In far too many of the trademark disputes we cover here, those disputes center around two competing logos or trade dress that look nothing alike, save for one very generic component. To get a sense of what I mean, you can refer back to the Chicago Cubs and Washington Nationals bullying a financial services company because its logo used a capital “W.” Or the time one sausage company sued another because both logos had, sigh, a pig in them.
Or, now, when clothier Roots Corp. tried to nullify a trademark held by YM, Inc. because both had clothing lines with logos that included log cabins.
Roots had applied to strike YM’s registered trademark for a logo that featured a cabin surrounded by two trees and the words “Cabin Fever” beneath it, arguing that it was invalid for several reasons. According to a federal court document, Roots said the logo was confusing with its existing trademarks, that the YM Inc. trademark was not distinctive, and that the mark was only being used on some of the goods listed in the application. YM disputed all of Roots’ arguments.
And it’s easy to understand why the moment you take a look at the two logos in question.
Here again we have one single aspect that can be said to be similar about each logo: both include a cabin set against trees. Beyond that, nothing else is similar. The cabins themselves aren’t similar. Neither are the trees. Nothing in the rest of the images — from colors to shapes to wording to font — is even remotely similar. It’s enough to make you wonder if any public confusion was really the worry here, or if this was just one rival clothing company trying to push around another.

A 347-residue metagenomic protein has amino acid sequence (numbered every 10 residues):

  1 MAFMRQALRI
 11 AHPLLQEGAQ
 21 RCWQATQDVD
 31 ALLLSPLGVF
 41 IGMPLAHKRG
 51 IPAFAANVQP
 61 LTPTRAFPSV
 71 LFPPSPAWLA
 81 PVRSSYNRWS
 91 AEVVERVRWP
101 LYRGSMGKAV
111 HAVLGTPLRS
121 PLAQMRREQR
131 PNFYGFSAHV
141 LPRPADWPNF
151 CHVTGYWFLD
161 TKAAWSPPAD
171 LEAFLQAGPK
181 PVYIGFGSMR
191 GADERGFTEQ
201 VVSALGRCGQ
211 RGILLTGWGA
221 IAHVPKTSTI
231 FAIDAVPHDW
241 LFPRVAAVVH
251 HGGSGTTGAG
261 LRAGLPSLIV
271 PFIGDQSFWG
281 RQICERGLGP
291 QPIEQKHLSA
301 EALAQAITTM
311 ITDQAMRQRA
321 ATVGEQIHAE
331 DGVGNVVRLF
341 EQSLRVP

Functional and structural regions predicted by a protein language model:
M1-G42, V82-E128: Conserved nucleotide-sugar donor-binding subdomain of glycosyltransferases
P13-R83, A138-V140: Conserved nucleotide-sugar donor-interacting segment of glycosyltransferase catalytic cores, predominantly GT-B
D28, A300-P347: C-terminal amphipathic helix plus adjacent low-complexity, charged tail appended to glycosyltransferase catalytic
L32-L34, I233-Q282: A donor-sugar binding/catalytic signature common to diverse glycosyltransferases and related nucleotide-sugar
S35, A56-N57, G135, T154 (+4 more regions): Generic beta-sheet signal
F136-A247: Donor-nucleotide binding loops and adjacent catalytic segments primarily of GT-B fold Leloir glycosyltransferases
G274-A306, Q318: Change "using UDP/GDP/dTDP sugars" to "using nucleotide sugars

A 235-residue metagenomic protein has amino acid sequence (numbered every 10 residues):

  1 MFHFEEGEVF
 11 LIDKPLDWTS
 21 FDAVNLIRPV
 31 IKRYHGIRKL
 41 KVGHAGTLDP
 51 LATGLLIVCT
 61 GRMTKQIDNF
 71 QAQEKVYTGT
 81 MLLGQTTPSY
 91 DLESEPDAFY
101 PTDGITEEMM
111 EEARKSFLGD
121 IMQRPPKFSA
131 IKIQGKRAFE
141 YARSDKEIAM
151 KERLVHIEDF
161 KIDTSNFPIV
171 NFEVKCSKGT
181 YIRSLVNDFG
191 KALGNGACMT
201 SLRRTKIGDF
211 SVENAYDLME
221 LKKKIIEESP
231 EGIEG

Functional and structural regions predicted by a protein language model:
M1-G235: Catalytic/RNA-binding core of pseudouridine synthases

It seems the judge overseeing the request had similar concerns.
In the end, Federal Court Justice George R. Locke dismissed Roots’ application to strike YM’s trademark registration, concluding that the rival’s mark “was not confusing” with any of the Roots’ cabin-related trademarks, despite some similarities in the trademark and products sold by both companies.
“The cabin image itself used in YM’s Cabin Fever Design Mark is not particularly similar to either of the cabin images used by Roots,” Locke wrote in his January 8 decision, adding that using an image of a cabin was “no more distinctive” than using the word cabin.
“The word ‘cabin’ suggests a small house in the woods, and trees are inherent in such an environment. It is not distinctive to incorporate trees in an image of a cabin.”
Roots also suggested that YM’s entire trademark should be cancelled because it had applied for the mark with far more market designations than it was in fact using. The judge disagreed, however, taking the much more common sense approach of simply limiting the trademark to the markets in which YM is using it, of which there are something like ten. This again seems to indicate that this is all simple bullying, rather than any true concern for customer confusion.
And so we end up with a good ruling, one which actually takes care to address the tests for trademark infringement rather than simply looking at two logos that both have log cabins and deciding that infringement must have occurred. It would have been nice for the legal staff at Roots to have taken such care as well.
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